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Scan Magazine | Special Theme | Education in Denmark

Learn the way you are At Hørby Efterskole learning is not just about reading and listening, it is also about acting, testing and reflecting. By Signe Hansen | Photos: Hørby Efterskole

Hørby Efterskole in Frederikshavn, Denmark, which has just celebrated its 40th anniversary, focuses on drama, music and sport, but increasingly it has become the school’s special approach to learning which attracts students. School principal Mogens Vestergård explains: “Our schooling is built around the idea that students should not just be fitted into one standard learning template but that the educational methods should be adapted to fit the individual students.”

principle gradually became integrated in all aspects of school and afterschool activities.

The educational approach, which is based on Howard Gardener’s theory of multiple intelligences, was first employed by a small group of Hørby’s teachers ten years ago. But after impressive results as well as a positive response from Hørby’s 150 resident 9th and 10th grade students, the

“Fundamentally there are four groups of students: theorists, activists, pragmatists and reflectors. The way you plan a course for the different groups varies significantly and actually only about 30 per cent learn optimally through traditional approaches,” Vestergård explains. “But it does not mean

that students should stay within just one of these groups. We want our students to be able to draw on all their different possibilities of acquiring knowledge. It is all very well captured by our slogan: ‘See me for what I am and show me what I can become’.” The unique approach is furthered by the fact that students need not, as in most other schools, fix themselves on one subject but can mix the creative subjects, music and drama, with sport.

At Hørby School, students are encouraged to use their specific strengths to improve the way they acquire new knowledge.

For more information, please visit:

Dive into the culture and politics of our global world International relationships, politics and travel are at the heart of Risskov Efterskole’s new international programme, which will, literally, take its students around the world. By Signe Hansen | Photos: Risskov Efterskole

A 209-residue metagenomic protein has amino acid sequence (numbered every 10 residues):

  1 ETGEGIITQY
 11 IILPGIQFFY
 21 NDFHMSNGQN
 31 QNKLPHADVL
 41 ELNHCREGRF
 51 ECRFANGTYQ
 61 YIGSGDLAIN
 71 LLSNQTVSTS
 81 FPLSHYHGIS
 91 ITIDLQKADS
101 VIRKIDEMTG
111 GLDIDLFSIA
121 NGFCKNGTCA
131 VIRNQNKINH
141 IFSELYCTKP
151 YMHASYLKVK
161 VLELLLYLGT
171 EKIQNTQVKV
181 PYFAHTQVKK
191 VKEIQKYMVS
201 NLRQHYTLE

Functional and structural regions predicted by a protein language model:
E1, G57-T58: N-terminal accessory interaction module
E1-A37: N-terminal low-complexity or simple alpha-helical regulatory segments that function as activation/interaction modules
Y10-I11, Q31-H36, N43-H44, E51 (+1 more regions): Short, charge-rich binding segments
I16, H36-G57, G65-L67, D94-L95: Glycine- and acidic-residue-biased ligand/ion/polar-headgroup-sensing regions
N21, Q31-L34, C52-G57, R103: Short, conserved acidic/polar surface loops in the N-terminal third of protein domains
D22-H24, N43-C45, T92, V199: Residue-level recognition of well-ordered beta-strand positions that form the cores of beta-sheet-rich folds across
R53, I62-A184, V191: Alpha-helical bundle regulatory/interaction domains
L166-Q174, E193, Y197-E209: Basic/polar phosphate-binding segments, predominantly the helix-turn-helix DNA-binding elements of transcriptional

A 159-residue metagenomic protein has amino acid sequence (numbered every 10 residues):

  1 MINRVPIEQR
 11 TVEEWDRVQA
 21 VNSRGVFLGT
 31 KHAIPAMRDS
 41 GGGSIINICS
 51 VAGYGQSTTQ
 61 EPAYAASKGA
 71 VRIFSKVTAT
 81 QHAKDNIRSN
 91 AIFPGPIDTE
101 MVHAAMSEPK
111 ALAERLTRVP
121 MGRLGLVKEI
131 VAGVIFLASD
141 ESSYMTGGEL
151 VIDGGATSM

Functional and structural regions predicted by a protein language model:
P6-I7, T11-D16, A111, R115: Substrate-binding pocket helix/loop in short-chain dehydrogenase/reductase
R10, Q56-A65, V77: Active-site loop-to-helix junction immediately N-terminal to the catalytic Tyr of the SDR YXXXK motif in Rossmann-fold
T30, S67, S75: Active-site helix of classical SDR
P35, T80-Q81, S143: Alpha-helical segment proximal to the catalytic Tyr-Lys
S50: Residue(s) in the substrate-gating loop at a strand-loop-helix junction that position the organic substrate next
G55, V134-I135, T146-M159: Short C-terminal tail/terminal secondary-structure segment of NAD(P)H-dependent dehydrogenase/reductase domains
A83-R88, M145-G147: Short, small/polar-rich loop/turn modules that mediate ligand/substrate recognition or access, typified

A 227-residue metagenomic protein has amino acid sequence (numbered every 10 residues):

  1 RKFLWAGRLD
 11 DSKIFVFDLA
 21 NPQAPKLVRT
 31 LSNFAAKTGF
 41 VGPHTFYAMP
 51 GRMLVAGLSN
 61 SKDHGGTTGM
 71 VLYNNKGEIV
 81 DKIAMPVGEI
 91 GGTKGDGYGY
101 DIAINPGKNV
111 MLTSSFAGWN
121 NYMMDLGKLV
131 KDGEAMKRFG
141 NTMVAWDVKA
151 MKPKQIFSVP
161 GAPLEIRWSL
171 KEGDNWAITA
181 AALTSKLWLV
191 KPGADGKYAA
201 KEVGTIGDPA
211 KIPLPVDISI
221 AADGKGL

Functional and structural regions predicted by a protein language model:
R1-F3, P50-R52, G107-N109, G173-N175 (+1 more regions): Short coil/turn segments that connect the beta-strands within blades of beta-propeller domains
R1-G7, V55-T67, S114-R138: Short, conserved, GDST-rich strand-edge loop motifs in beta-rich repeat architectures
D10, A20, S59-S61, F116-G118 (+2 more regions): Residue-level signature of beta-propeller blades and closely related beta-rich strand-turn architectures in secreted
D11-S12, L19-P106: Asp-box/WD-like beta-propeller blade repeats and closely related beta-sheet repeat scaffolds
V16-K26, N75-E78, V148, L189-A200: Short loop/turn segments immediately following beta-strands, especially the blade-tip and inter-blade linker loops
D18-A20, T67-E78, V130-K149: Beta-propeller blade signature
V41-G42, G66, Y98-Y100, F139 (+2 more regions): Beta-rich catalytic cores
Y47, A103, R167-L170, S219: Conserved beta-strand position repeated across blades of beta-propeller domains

Fifteen-year-old Asta Handberg, a fellow student, also values the opportunity to see both the new and old world and appreciates the fact that the students have a say in deciding the destination of the study trips. “I think it is really exciting that we get to go to Rio and see a developing country which is right now experiencing very strong growth – to see how it really is,” she stresses.

Risskov Efterskole, a recent addition to Sansestormerne (which has functioned as a boarding school for adult home economics students for more than 100 years), is located in green surroundings ten minutes from the centre of Aarhus, with the sea just around the corner. The attractive location and exciting political and cultural activities have attracted politically engaged and internationally curious students from all over Denmark. One of them is 16-year-old Emil Rose, who says he hopes to one day work beyond Denmark’s borders; until then he wants as much exposure to the international world as possible. “I had no doubt that I wanted to do an international pro-

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attracted me because it included so many student trips; a skiing trip, the main trip to Rio and a long weekend visit to a European destination,” he explains.

Students at Risskov get the chance to immerse themselves in their favourite subjects: design, basketball, gastronomy, outdoor sports and international relationships.

gramme as I am very politically and culturally engaged, and this specific course

Risskov Efterskole also offers programmes in Food and Gastronomy, Sport and Outdoor Activities, Basketball, and Design and Stuff. For more information, please visit:

Scan Magazine | Issue 46 | November 2012  

Promoting Brand Scandinavia

Scan Magazine | Issue 46 | November 2012  

Promoting Brand Scandinavia